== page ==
I’ve offered many thoughts already on this blog about how we as Christians should read the Bible, including the Old Testament. In general terms it boils down to this: the Bible points us to Jesus, and we follow Jesus.

That’s all well and good, and I’m convinced it is the right way for us as Christians to think about the Bible and how this collection of God-inspired, ancient human writings should function as authoritative Scripture for us.

But how do we then read specific passages, especially passages that make us go “ugh”?

What do we do with Og?

Well, here’s what I do with these biblical passages, and what I did Tuesday morning when the psalmist’s Schadenfreude over Og’s fate zapped me out of my comfortable morning fog.

First, I recognize these stories and songs for what they are: reflections of an ancient tribal culture with its contexts of tribal gods, tribal enemies, and tribal warfare. For me, this doesn’t in any way negate the divine inspiration of these texts—it certainly affects my understanding of how the inspiration of Scripture works, but not that the biblical texts are divinely inspired. I’ve written on this elsewhere, so I won’t belabour the point here: any notion we have of Scripture’s inspiration must take into account the simple realities of what these ancient writings are.

And what we have here is stark tribalism at work. Us versus them. Our god versus their gods. We win, they lose. Our god is greater than their gods. Yay for us! All praise to our god!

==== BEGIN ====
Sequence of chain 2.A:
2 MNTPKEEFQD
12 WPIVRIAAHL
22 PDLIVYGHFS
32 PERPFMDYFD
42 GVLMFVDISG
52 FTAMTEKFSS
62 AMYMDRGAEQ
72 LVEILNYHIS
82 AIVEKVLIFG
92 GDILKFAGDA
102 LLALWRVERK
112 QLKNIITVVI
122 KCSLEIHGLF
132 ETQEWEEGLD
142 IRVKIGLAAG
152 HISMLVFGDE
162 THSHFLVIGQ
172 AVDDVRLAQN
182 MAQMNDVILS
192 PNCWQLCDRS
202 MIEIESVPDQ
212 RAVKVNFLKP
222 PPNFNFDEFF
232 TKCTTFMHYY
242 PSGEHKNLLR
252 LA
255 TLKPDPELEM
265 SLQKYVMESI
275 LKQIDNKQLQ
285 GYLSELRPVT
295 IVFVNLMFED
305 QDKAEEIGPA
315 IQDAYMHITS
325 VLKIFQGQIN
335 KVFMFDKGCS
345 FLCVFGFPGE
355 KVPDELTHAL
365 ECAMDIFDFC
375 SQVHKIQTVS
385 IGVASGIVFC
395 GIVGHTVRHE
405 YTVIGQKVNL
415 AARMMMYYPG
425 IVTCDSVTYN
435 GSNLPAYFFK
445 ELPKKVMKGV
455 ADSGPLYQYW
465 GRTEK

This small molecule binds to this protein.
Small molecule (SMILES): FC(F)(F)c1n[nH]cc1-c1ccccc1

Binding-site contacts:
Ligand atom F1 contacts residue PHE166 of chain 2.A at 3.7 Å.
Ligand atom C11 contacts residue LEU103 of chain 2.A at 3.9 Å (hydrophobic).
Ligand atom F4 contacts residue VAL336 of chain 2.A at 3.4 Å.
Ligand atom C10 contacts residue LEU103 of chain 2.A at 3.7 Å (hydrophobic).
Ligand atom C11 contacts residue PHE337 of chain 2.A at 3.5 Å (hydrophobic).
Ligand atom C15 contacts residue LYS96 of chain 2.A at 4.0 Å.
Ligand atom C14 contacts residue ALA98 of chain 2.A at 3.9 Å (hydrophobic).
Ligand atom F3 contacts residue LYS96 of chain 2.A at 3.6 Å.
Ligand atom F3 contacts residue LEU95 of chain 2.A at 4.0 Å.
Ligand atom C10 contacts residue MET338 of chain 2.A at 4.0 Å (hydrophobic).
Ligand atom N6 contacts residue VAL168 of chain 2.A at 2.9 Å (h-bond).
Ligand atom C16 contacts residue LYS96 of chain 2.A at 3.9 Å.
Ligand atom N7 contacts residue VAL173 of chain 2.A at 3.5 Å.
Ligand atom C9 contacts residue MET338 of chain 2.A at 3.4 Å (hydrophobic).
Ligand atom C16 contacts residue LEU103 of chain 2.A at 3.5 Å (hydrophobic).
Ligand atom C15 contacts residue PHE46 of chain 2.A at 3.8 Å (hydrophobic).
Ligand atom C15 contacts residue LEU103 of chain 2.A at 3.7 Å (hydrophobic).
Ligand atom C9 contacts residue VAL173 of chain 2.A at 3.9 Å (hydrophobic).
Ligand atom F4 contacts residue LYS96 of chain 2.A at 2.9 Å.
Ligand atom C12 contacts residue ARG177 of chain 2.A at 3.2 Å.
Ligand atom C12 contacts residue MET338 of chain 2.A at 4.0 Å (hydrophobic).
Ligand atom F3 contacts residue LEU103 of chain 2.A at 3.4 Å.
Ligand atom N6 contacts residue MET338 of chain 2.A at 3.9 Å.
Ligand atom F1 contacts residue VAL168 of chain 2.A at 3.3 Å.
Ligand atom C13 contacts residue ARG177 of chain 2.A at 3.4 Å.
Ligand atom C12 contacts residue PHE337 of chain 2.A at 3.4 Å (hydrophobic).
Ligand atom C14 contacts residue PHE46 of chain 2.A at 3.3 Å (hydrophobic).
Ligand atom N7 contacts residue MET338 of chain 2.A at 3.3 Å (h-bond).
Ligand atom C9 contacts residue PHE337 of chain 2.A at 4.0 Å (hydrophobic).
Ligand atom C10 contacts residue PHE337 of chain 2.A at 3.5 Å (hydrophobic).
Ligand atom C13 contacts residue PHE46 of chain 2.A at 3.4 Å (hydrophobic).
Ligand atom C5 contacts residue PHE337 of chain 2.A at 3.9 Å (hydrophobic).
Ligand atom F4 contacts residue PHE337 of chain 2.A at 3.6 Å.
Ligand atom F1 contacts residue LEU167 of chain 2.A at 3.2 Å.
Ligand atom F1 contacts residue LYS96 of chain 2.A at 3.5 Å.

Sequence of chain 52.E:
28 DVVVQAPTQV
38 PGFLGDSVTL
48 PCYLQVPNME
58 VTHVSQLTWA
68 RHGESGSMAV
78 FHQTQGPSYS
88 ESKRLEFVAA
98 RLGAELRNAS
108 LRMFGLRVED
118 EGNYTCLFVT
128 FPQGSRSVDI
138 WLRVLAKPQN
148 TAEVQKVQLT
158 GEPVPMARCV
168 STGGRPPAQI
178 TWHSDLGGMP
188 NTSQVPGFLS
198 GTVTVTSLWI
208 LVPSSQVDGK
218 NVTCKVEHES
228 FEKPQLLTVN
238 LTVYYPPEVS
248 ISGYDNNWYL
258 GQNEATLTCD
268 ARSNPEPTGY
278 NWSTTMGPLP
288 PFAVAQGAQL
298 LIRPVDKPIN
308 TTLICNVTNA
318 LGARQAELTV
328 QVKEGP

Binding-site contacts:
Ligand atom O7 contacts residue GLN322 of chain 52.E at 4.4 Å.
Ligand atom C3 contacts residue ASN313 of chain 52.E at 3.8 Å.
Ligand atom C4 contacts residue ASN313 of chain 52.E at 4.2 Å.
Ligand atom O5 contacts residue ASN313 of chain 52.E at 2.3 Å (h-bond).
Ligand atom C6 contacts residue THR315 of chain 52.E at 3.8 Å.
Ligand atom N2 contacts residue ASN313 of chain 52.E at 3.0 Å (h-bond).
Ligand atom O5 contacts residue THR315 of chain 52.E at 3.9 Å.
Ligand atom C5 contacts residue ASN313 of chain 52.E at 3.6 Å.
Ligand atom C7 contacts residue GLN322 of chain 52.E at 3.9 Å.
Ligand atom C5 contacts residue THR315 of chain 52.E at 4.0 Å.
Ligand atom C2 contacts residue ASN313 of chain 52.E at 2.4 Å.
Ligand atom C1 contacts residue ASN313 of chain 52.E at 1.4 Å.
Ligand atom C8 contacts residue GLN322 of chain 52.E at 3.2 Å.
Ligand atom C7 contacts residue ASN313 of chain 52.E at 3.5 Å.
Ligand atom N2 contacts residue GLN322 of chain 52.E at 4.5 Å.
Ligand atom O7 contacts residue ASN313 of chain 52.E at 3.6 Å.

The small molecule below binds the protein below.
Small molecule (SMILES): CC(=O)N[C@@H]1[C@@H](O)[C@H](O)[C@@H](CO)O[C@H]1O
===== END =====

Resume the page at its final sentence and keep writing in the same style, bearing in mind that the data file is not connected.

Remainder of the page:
Sounds pretty pathetic when I put it just like that. Yet that’s the logic at work here, and we do ourselves no favours when we try to ignore it or deny it.

And it would be pathetic—and tragic—if we stopped there. But we’re not done yet.

I then read these stories and songs through the lens of other Scripture, especially later Scripture, especially the New Testament, and most especially Jesus. Throughout the Bible you have strong hints that this kind of tribalistic perspective is not really the best perspective to have, that it’s not really what God is looking for.

From the creation narratives pointing through Israel to all humanity, to stories of non-Israelites playing key roles in God’s work in the world, to the Hebrew prophets pointing beyond Israel’s present to God’s wider work among the nations—the Old Testament itself deconstructs its own tribalism.